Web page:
Two years after the BP oil spill in the Gulf of Mexico, Ian Barnett investigates its consequences

In April 2010, the Deepwater Horizon oil platform, located in the Gulf of Mexico, exploded after methane leaked from the well and caught fire. The tragic loss of 11 lives following the initial explosion was only the beginning of several months of bloodshed and mayhem. Harrowing pictures of distressed wildlife, drenched in crude oil and struggling for survival spread across the globe, like the oil slick itself.

Meanwhile, BP were floundering: their first few attempts at stopping the leak failed. They contemplated chucking anything they could find down the well, from golf balls to old tyres, in an attempt to stem the jet of precious, yet environmentally damaging crude. Eventually, the flow was stopped by placing a containment cap over the wellhead – after almost five million barrels of oil escaped over 85 days. Barack Obama branded it as, “the worst environmental disaster the nation has ever faced”. He was probably right.

To reduce the ecological impact of the spilled oil, containment booms were placed around environmentally sensitive areas, including seabird colonies on islands in the Gulf of Mexico, marshes, mangroves and the Mississippi river delta. Chemical dispersants were fired into the underwater oil plume, in an attempt to break up the oil before it reached the surface. This tactic seemed to work, but it is thought that the method caused an oily layer to form on areas of the seabed near the well. The toxicity of the dispersants used has also been questioned – at least one of the chemicals used is carcinogenic. These efforts seem to have worked; some scientist say the environmental impact hasn’t been as bad as it could have been. Nevertheless, hundreds of turtles , dolphins and birds, amongst other creatures, have washed up dead after the accident. When taking into consideration the death and destruction caused by the incident, mentioning the economic consequences seems superficial: but these were just as severe.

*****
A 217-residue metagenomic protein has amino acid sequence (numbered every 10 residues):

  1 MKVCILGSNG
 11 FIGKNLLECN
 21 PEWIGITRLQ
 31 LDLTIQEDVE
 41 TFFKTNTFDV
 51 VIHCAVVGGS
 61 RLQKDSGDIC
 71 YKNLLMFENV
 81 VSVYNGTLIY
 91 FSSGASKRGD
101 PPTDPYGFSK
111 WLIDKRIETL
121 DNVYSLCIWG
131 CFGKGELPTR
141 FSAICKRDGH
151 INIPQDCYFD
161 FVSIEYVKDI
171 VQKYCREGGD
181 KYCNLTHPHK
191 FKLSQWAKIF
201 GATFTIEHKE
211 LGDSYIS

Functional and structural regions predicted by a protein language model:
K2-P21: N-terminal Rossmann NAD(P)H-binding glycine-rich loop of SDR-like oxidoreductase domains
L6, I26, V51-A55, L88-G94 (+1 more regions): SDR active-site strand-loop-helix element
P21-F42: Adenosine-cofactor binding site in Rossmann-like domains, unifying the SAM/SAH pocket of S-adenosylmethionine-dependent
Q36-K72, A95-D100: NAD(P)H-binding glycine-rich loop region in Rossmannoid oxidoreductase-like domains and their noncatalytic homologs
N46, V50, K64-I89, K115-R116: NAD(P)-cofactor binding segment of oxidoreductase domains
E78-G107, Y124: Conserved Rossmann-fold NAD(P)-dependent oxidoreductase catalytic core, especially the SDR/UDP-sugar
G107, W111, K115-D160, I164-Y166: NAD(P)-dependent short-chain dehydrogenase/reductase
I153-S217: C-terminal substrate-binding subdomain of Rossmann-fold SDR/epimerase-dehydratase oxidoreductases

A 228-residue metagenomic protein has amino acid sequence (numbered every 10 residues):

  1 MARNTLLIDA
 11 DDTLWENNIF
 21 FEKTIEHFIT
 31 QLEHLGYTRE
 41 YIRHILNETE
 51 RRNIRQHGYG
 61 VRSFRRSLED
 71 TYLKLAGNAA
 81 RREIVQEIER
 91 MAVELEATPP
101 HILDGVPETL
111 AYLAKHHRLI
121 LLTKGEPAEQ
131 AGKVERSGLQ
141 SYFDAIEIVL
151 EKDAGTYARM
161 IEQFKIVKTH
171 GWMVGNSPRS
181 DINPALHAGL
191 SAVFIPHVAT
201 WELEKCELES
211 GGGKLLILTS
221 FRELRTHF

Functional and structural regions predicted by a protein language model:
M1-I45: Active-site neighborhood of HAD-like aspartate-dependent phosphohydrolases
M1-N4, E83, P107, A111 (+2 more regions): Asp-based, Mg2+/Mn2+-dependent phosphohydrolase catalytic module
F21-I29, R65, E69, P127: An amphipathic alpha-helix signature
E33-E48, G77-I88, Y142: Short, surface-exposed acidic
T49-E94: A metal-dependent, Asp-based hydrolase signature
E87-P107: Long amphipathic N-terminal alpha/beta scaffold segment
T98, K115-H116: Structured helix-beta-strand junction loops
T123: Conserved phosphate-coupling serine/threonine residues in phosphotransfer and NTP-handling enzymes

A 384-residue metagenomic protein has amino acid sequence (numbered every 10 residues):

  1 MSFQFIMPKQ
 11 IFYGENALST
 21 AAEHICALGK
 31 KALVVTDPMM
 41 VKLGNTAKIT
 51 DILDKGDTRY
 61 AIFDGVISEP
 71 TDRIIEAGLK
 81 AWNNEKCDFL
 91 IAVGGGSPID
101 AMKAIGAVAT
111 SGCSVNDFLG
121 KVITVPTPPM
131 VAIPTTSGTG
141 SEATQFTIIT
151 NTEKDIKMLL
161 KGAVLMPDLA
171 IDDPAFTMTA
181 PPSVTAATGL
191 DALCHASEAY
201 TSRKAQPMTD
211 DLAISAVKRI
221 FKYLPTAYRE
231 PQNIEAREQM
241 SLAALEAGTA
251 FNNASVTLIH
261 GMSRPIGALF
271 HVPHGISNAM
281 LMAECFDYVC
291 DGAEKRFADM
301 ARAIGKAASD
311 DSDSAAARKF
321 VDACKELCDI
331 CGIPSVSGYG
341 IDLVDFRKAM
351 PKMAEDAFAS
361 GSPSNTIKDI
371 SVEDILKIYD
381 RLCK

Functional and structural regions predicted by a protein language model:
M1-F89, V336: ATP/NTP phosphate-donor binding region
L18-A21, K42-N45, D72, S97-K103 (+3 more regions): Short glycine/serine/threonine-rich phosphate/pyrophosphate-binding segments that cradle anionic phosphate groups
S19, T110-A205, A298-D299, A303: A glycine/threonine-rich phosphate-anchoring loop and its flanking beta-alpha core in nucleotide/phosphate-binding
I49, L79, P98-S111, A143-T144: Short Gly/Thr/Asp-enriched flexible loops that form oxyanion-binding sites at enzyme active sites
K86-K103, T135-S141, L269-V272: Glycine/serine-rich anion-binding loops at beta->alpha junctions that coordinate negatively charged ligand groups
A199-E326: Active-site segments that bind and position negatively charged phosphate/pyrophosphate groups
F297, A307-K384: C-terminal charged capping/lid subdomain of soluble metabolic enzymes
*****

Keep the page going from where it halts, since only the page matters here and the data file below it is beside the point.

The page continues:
BP’s share price fell by more than half in the weeks following the accident, and has never fully recovered; as a result, billions were lost by investors. BP spent over $7.5 billion on the clean-up operation alone. As the second anniversary of the explosion looms, the US Supreme court has announced that BP are to pay $7.8 billion in damages to the local communities surrounding the Gulf of Mexico. This figure is to be wholly employed to recompense those whose livelihoods were adversely affected by the oil spill: mainly in the tourism and fishing industries.

Although the loss of both human and marine life was certainly immeasurable, the volume of oil involved, and the contamination it caused, is almost negligible compared to the oil usage of such a super-polluting nation as the US. The 4.9 million barrels of oil that escaped into the environment would only have fuelled the US for a matter of hours – this appalling disaster suddenly seems rather insignificant in comparison.

One benefit of this catastrophe was the provision of a wake-up call for the oil exploration industry. Greenland has led the way: it now demands a $2 billion deposit from any company drilling in its waters, to cover the huge cost of cleaning up the environment after any eventual disaster. Of course, this figure is insignificant to multinational petrochemical companies who profit from the world’s burgeoning and inexorable dependence on crude; it now seems we are willing to pay almost any price for oil.

 

Ian Barnett

 

Image by the US Coast Guard